I found the term “quarter-life crisis” to be quite inaccurate. After all, it positively assumes that you’re going to live until 100 years old, a feat that’s only 0.0075% of the world’s population have achieved, providing them with the coveted title of Centenarians. Regardless of the term’s accuracy, the problem that it describes is very real for people in their twenties, especially early to mid-twenties. As an individual that belongs to this cohort, I’ve found myself increasingly discussing this problem with my peers. Sometimes, it indirectly appears in our conversations.
The term quarter-life crisis is often associated with the feeling of anxiety over one’s direction or quality of life — aka the “I’m young and I’m still figuring out my life” problem. This typically happens during an early career when the trajectory of a person’s life isn’t fully clear yet. When I speak to my friends, issues that relate to the quarter-life crisis problem typically revolve around work, relationship, and the meaning of one’s life.
I have spoken with friends whose ideological view of the world partly inspired their quarter-life crisis — this ranges from disliking the shallow aspects of society such as corporate politics and the outright idolatry of success intensified by career-oriented social media such as LinkedIn. On the other hand, I’ve also spoken with individuals so pragmatic and conventionally ambitious that they feel worthless during setbacks or when their plans don’t play out perfectly.
“For a twenty-x years old that is still discovering your career and life goals, feeling sad about yourself because one of your friends is selected to be in Forbes 30 under 30 is the equivalent of a teenage girl feeling bad about her body image and social life because of Kylie Jenner’s latest Instagram post”— my own thoughts
Social Media & Generational Gap
These days, social media glorified success more than ever, creating pressure for younger individuals to compare themselves against a benchmark that they can access 24/7 from the palm of their hands. Social media enabled not just movie actors and musicians to gain a following, but also successful business leaders and innovators of our time. Take a look at Elon Musk, for example — with a following roughly equal to the population of Canada, he’s able to influence an entire generation of young professionals. This, of course, acts as a double-edged sword. On one hand, he’s portraying that successful business leaders and innovators are human too. His fascination with memes gives him a more realistic persona than the conventional perception of a stern CEO. Whereas his ability to get away with unique antics also showed us that our society currently holds innovators on a pedestal.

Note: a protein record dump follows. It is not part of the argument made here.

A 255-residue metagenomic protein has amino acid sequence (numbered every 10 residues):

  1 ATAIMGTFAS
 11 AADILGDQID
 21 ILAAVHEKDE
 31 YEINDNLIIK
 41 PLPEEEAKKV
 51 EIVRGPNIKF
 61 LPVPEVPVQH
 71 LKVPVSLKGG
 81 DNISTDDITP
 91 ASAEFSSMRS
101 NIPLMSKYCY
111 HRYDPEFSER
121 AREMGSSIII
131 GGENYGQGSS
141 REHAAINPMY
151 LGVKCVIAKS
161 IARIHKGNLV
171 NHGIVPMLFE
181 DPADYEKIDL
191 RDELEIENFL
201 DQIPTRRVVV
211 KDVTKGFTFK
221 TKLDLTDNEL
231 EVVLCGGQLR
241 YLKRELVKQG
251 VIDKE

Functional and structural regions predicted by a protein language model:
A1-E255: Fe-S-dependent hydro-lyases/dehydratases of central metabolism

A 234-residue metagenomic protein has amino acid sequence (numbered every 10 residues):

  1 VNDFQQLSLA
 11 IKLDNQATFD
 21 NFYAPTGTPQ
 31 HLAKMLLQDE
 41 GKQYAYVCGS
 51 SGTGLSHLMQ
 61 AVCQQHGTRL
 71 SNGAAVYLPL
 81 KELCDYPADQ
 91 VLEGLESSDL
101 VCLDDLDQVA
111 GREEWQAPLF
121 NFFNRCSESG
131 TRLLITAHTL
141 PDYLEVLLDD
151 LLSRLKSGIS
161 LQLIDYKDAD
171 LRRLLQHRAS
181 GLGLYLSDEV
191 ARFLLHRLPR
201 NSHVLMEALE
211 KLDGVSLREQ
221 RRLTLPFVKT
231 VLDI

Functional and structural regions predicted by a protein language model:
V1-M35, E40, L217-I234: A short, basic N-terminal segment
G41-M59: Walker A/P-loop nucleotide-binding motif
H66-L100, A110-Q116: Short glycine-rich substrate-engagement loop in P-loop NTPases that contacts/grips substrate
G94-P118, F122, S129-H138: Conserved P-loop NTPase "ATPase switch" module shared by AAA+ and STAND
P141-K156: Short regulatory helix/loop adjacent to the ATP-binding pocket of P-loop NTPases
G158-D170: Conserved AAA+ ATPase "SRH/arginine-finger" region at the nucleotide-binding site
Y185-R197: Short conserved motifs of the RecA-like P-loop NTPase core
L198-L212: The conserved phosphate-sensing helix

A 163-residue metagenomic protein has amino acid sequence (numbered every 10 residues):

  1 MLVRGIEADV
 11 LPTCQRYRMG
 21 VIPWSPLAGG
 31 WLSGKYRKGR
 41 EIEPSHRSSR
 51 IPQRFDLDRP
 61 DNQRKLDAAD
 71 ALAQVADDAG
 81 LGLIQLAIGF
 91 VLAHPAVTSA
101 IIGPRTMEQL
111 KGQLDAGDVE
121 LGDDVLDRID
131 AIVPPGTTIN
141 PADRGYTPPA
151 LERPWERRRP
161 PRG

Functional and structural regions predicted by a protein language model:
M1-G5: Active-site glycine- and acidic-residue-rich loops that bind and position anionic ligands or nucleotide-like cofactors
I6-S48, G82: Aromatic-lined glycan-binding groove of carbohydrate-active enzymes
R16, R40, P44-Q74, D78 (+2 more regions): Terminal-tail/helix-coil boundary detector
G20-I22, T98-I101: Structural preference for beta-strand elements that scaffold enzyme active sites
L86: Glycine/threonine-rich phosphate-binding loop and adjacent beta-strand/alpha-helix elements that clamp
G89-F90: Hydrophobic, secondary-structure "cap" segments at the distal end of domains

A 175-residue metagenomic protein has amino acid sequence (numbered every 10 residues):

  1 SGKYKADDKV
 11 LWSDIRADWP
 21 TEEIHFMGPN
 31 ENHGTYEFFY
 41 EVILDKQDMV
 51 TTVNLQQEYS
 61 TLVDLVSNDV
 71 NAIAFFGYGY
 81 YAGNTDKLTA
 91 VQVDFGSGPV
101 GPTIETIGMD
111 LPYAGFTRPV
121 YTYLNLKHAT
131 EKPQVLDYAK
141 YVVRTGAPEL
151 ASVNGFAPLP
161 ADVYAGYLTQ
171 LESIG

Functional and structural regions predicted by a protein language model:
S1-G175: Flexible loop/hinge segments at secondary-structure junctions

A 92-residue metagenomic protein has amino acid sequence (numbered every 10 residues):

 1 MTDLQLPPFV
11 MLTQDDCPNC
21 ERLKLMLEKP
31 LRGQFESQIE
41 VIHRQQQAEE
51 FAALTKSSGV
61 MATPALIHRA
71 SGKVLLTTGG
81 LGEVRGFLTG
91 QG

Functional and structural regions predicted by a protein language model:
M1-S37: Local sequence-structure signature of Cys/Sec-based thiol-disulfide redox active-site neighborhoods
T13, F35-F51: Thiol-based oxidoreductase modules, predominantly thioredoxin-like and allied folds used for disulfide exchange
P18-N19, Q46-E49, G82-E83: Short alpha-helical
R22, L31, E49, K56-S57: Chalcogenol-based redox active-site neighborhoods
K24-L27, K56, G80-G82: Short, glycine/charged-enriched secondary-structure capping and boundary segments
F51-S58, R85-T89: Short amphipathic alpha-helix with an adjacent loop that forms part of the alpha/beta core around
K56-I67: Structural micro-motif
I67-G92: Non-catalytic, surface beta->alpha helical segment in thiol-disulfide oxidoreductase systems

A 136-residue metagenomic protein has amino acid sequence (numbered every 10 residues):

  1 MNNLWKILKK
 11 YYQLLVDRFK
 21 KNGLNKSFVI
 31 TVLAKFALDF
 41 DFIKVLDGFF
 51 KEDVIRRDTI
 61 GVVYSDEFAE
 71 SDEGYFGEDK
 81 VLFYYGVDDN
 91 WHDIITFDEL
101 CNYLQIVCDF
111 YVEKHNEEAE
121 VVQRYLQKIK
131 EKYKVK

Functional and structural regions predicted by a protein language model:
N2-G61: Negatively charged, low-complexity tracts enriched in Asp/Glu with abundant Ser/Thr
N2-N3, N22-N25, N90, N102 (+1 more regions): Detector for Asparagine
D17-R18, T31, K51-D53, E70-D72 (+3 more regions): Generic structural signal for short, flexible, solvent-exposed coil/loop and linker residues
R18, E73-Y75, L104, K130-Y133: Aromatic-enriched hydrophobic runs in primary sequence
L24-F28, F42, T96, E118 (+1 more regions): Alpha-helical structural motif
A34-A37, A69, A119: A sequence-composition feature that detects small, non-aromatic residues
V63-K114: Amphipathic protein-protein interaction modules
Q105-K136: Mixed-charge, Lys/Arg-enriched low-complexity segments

Furthermore, it is also factually more difficult to reach success in the conventional financial term for Millenials in 2020. In the US, the percent of total net worth that Millennials hold is minuscule compared to the previous generations, with only half earning more than their parents, setting a record figure for the lowest share of children earning more than their parents in history.
All in all, the combination of social media’s glorification of success and the increase in difficulty to achieve financial prosperity created unrealistic expectations for young professionals, wrapped in the perception that it is easier than ever to achieve anything if you simply work hard. The key here is not to give up — but to have a balance of being driven and ambitious, while also realizing the facts and set of circumstances that we’re currently living in.
I want to write about this topic not because I want to act like a guru and tell people how they should think, but I want to elaborate my thoughts on the matter because I often find myself on the receiving end of this discussion (when I don’t think that I deserve to be). Mayhap I haven’t truly encountered it, or maybe I’m blessed with the emotional intelligence to have successfully solved it at a relatively young age. Whichever it might be, I hope that my two cents will be able to help some people navigate through this unique phase in our lives.
A Japanese term that best describes my view on how to approach the quarter-life crisis problem is Ikigai. It is a concept that roughly means “a reason for being”. It aims to achieve balance in one’s life amidst the various aspects of society including your skill-set, what you care about, what the world needs, how you can get compensated, and just a general overview of how the world works. They say a picture is worth a thousand words, and the following diagram will be able to explain this concept better than more paragraphs from me.
I’ve definitely felt fear, uncertainties, and doubts in my life — whether it be emotionally or professionally. By understanding that it is a normal feeling that the majority of people go through, only then can one start solving it through various methods that are best suited to your personality.
My own method relates to the name of my blog. I’m a very solution-oriented person and I don’t find comfort in reassurance when there are no concrete steps to solve the problem. To me, accepting a setback or a failure and quickly moving on after reflecting on it is much better than dwelling while my friends comfort me by saying lines such as “it’s okay”. Pensive Pragmatism means being thoughtful and reflective of your most logical decisions. To me, it combines the two traits that I hold dear and have helped navigate through life in the past twenty-three years (so take it with a grain of salt).